sale of the property a t auction.
ULTIMATUM IS SENT
Gives Up Great Fortune to Wed
Immedidte Release of Captured Negro
CARRANZA ORDERED ATTACK
President, Following Conference, In
dicates He Will Address Joint
Session of Congress Soon.
W ashington, 1). C.— A demand for
j the im m ediate release of the American
i troopers taken prisoners at Carrizal,
! coupled with a stern notification th at
| the United S tates ex|>ects an early
statem ent of the purposes of the Car-
j ranzs governm ent was telegraphed to
i Mexico City Sunday by Secretary Lan-
The note discloses th at the S tate de-
! pertinent received Saturday a commu-
i ideation from the de facto governm ent
statin g th at the Carrizal fight was the
; direct result of orders to attack Amer-
| ¡can soldiers moving otherw ise than
toward the border, |>ersonally issued
j by General Carranza to General Tre-
| vino and by the la tte r communicated
to General Pershing.
In reply, S ecretary Lansing requires
that the de facto governm ent tran sm it
a definite statem ent “ as to the course
A3 TOR J*
of action it has determ ined upon”
through the usual diplom atic channels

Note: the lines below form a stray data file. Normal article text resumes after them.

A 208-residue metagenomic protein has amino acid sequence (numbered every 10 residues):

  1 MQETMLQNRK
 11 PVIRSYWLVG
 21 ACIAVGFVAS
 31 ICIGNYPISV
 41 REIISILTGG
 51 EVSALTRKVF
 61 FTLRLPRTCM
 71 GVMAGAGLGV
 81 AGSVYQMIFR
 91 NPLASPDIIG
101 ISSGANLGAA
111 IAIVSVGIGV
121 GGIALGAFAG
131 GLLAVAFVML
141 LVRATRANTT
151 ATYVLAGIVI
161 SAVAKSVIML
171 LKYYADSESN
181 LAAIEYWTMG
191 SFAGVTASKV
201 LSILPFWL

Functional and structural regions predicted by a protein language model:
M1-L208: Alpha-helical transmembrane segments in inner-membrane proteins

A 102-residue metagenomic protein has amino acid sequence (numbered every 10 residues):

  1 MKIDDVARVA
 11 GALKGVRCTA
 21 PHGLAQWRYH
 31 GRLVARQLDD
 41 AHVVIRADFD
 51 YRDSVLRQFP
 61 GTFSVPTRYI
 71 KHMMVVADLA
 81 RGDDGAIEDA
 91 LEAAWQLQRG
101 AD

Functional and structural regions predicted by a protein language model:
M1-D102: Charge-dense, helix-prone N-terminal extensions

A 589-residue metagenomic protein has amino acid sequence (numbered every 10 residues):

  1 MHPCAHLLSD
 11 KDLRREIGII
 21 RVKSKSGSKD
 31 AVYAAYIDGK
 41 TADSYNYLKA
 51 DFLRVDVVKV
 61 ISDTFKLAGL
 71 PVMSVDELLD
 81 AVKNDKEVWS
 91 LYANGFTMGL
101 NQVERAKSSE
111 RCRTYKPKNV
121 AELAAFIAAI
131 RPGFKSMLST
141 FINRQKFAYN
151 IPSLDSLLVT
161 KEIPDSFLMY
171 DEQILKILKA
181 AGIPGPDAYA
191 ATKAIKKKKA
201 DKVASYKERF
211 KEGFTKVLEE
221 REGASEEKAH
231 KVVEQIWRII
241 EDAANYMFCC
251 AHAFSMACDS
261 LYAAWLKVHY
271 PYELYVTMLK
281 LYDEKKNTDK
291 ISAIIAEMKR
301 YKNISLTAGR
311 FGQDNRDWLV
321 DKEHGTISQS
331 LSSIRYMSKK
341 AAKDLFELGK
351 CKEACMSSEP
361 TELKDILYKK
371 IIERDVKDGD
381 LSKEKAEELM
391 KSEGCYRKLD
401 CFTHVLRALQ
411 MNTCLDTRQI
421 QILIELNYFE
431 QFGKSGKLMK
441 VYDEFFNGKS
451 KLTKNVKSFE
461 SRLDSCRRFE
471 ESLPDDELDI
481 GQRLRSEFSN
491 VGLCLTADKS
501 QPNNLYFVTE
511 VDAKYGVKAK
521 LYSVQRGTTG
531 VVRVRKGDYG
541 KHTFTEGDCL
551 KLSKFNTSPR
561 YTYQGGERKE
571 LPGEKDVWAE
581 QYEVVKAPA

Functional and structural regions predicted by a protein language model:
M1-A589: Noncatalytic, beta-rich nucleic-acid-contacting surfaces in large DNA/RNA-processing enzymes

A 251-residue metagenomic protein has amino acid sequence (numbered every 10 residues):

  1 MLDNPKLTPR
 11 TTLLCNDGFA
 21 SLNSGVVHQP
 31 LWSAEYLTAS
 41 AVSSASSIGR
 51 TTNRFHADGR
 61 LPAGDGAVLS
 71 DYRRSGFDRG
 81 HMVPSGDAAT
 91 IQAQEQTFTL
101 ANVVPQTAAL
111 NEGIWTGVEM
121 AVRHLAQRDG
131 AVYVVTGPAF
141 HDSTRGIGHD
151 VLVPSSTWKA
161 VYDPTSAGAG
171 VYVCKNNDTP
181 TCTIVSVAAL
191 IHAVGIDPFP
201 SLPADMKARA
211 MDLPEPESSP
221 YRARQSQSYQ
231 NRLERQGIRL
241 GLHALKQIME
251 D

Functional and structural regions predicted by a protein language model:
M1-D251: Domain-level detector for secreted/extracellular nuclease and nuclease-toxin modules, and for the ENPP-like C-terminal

Mrs. Madeline Force Astor, th a t is, little son, John Jacob Astor, J r., was “ and not through subordinate m ilitary
Mrs. John Jacob Astor, the widow of born four months a fte r his fath er went officers. ”
The Mexican communication is con
New Y ork’s richest landlord, has given down on the Titanic.
strued, Secretary Lansing states, “ as
a formal avowal of deliberately hostile
ter, in which he finally declined the
action against the forces of the United
Presidential nom ination of the party
S tates now in Mexico and of the pur-
and urged th at Charles E. Hughes be
|sise of attack w ithout provocation
supported in order to defeat President
whenever they move from th eir pres
Wilson, the com m ittee voted to accept
Chicago— By a vote of 32 to 6, w ith the Colonel's declination and took a ent |x>sition" despite the friendly mis
sion on which they are engaged and
nine m em bers declining to vote, the recess for luncheon.
which is reaffirmed in the American
National com m ittee of the Progressive
party Monday, a t the end of a storm y